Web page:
The Autumn term saw the beginning of my last year of education as a day boy at St Mary’s School in Bungay. Thereafter I would be a boarder at Holt. I was in the First Form at St Mary’s, in a building that had been the hay loft over the stables. The Second Form was downstairs where the stables themselves had been.This building is still there on the corner of Outney Road and Scales Street, although the coach house opposite, which in my day was full almost to the ceiling with years of grass cuttings from the lawns, has gone. The building on the other side of Scales Street, nearer the common is also still there, now as a residential house. In 1958 it was the warehouse of Spashett’s the toy shop in St Mary’s Street. I always hoped to see a model engine in its box through the window, but I never did.

The whole of the block from Earsham Street to Scales Street was school grounds, with a lovely lawn and two beech trees, one a copper beech. There were a couple of air raid shelters from the war, and behind a crinkle-crankle wall facing Outney Road a sand pit and the large shed, with one side open to the air. In this shed we could just about play a game of football when it rained. There was a well in one corner, with a concrete cap, onto which a footballer fell and cut his temple. This bled profusely. This sort of danger would horrify a Health and Safety inspector, but such people were not yet born. The crinkle-crankle wall is still there and so is the copper beech, although the other beech tree has gone. The area where the shed was is now a car park.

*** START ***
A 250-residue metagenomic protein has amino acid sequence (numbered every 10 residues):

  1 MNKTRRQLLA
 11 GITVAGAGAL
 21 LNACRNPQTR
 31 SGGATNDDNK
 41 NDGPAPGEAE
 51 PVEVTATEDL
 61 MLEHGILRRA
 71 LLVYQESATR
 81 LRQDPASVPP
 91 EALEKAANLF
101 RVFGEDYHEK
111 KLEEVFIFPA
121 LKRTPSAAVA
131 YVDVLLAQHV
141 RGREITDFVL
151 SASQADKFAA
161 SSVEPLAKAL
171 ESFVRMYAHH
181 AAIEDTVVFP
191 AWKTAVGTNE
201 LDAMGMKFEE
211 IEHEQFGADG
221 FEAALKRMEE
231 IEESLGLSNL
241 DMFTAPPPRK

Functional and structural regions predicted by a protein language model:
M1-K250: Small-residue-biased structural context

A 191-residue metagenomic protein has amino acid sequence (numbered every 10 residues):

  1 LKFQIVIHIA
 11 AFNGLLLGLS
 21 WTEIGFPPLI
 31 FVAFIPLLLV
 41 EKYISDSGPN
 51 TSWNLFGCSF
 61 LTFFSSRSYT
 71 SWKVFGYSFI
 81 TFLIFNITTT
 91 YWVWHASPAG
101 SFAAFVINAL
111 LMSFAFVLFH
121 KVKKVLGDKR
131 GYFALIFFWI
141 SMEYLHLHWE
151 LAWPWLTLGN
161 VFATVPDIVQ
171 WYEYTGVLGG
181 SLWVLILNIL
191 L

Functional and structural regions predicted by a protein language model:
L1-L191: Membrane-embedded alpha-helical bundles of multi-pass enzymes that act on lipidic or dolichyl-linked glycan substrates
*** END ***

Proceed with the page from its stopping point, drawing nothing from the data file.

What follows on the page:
All this is now well over fifty years ago. A lot has changed, but I am slightly surprised that so much remains. Ferry Way in Southwold seems to have changed its name, but the Ark, a bungalow a few doors away retains is name.  We stayed at the Ark in 1954.  The houses in Charlbury Road in Oxford are even more expensive  than they were half a century ago, but even then they were by no means cheap. I no longer drink ginger beer, but the copper beech still spreads its shade at Bungay. St Mary’s School is now a home for the elderly, which is what it became when the school closed in the 1960s.